To qualify for membership, undergraduate students must meet three conditions:
- Have completed at least 60 semester units toward the B.A. degree,
- Have at least twelve semester hours in history with an overall GPA of at least 3.50 in history courses, and
- Have an overall GPA of at least 3.0 in all college work.
Graduate students must meet two conditions:
- Have completed at least twelve units toward their Graduate Approved Program (GAP), and
- Have an overall GPA of at least 3.50 in history graduate courses.
Alumni News: Cameron Binkley, M.A. (2000)
I am a public historian whose work has focused upon institutional history research, writing and interpretation. I hold a Master of Arts in American History from San Francisco State University, graduating with honors in 2000. In coming to SF State, my plan was to implement a career transition from a background in Army intelligence and national security affairs. The diversity of SF State was embracing and I dove headlong into researching the role of California women in the Progressive-era effort to save redwoods. Professors Barbara Loomis and Bob Cherny, plus a useful internship with the Save the Redwoods League, helped guide my thesis toward a winning entry in the 1999 SF State Student Essay Competition, which gave me confidence that I was on to something.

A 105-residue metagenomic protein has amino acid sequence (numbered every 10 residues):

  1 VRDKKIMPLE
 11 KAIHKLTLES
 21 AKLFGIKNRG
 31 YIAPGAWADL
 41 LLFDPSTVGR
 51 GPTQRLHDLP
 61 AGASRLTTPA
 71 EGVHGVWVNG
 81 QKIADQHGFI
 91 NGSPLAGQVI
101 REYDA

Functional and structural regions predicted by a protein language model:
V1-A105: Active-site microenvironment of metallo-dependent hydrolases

Later, I published several articles derived from my completed thesis, including a chapter in California Women and Politics: From the Gold Rush to the Great Depression (UNP, 2011), a compendium of works written by SF State graduates originally under Bob’s direction. Finally, my thesis helped me secure an appointment as a National Park Service research historian. I eventually authored, co-authored, or edited six books published by that agency on topics ranging from the history of federal archeology to the creation of Cape Hatteras National Seashore.
Since 2007, I’ve served as the Deputy Command Historian for the Defense Language Institute at the historic Presidio of Monterey. As an Army historian, my duties have included writing about DLI and the Army on the Central Coast, helping to manage an archive, representing the Army to the public, and interpreting historic sites and monuments. The last duty is probably what I am best known for and which I myself enjoy the most doing, which is sharing history with others at the place where its tangible remains are most evident. Of course, it doesn’t hurt to have the Monterey Bay as backdrop!
Aside from my thesis, what I gained most from my time at SF State was the knowledge that determination and a good game plan can overcome most obstacles. As he was for many, the late Professor Paul Longmore was a touchstone. Paul had to overcome major challenges posed by severe birth defects just to get to his class every day. When I couldn’t get through the department’s dreaded theory course on my first go-around, I took some inspiration from Paul, regrouped, and pared the course with a lighter load later in my studies. I made it through fine on the second try. The point, of course, is that you don’t have to win every battle, focus on what’s important — it’s the campaign that matters. You’d have thought it was the Army that taught me this, but it was History.